In honor of Queens College’s designation of the academic year 2013-14 as the “Year of Brazil”, all of us writers here at QC Voices are taking a moment to discuss certain interesting cultural, economic, and social aspects of this enormous country that has, in the past decade or so, become one of the most important and influential developing countries in the world.
After delving briefly into Brazil’s cultural history, I found it happy coincidence that I might have the chance to investigate a literary figure that I’ve been curious about after encountering some of her works at the Center for Fiction in Midtown Manhattan, the enigmatic novelist Clarice Lispector.
Born in 1920 as “Chaya” in what is now Ukraine, Clarice emigrated with the rest of her family to Rio de Janeiro, Brazil in 1922 to escape the devastating pogroms taking place in the revolutionary aftermath of WWI, and at thirteen she claimed her desire to write after encountering Herman Hesse’s Steppenwolf. She eventually took up journalistic work while studying law at the prestigious University of Brazil, and rose to national literary fame at the precocious age of 23 with the publication of her debut novel, Near to the Wild Heart, a partly autobiographical stream of consciousness bildungsroman reminiscent of the works of James Joyce and Virginia Woolf. Clarice Lispector was also the wife of a Brazilian diplomat, which marked her life with a profound sense of cultural hybridity, as she went on to live and write in places as varied as Italy, Switzerland, England, and Washington, D.C.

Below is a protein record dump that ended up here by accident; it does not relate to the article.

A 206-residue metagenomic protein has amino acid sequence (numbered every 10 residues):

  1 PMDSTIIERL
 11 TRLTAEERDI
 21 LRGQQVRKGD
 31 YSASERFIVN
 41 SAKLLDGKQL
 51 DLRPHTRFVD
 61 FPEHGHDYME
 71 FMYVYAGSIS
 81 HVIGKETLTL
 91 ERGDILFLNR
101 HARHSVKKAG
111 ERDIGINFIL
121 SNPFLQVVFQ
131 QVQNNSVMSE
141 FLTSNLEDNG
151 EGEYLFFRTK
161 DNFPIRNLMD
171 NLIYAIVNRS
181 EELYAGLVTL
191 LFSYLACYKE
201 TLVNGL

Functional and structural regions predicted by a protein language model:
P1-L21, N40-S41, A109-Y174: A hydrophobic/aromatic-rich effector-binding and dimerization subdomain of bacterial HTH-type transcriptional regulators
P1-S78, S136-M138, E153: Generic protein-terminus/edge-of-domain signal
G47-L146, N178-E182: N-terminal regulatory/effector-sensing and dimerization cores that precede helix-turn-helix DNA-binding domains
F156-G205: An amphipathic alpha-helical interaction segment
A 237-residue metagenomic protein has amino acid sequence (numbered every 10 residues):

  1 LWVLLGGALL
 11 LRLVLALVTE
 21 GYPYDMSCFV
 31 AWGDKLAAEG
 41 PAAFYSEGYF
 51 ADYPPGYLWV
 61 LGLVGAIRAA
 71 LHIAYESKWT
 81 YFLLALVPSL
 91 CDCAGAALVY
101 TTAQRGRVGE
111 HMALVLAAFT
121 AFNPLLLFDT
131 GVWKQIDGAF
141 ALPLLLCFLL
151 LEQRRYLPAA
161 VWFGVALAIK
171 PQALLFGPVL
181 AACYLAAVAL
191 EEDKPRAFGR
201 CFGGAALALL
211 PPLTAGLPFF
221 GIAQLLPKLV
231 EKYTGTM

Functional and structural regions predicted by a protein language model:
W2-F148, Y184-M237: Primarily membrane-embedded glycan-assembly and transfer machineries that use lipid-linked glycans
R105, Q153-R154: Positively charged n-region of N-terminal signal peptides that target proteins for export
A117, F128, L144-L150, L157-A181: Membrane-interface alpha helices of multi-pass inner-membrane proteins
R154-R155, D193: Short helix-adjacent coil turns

As usual, I have a long list of things I’d like to read. But lately I’ve found that in both my reading and writing, I’ve been stuck in a rut – all the voices I’m encountering have begun to sound alike, their stories intersecting with each other in unexpected places, and my own words seem to spiral into the same points time and again. Last time I found myself in this place, I made myself read James Purdy’s In A Shallow Grave, a short, surreal novella about a southern war veteran whose skin has been turned inside-out from a combat injury; subsequently, he hires young men to rub his feet and deliver his letters to a woman he’s courting (and yes, it got weirder from there). But it did the trick: it freshened my prose, and made me refigure in my own imagining of what’s possible in literature.
In researching Lispector’s life and work, I came across some of her words on her own creative process, that suggested I might find some similar refreshment in her work as I did in Purdy’s:
“I read what I’d written and thought once again: from what violent chasms is my most intimate intimacy nourished, why does it deny itself so much and flee to the domain of ideas? I feel within me a subterranean violence, a violence that only comes to the surface during the act of writing.”
-C.L., A Breath of Life
Through her words, I sense that Lispector is possessed of that sort of iridescent, introspective darkness, an inward look towards spiritual depths, that has more than once served to point the way towards my own creative wellspring. I’ve just ordered her novel, The Passion According to G.H., a story about a woman who has a mystical experience in her Rio penthouse, which leads to her eating a cockroach. Not exactly conventional holiday reading, but I think it’ll do the trick. I’ll be posting my review sometime after the new year, and leave you with a few more eery words from Clarice, this time on traveling home (for the holidays?):
“And now — now it only remains for me to light a cigarette and go home. Dear God, only now am I remembering that people die. Does that include me? Don’t forget, in the meantime, that this is the season for strawberries. Yes.”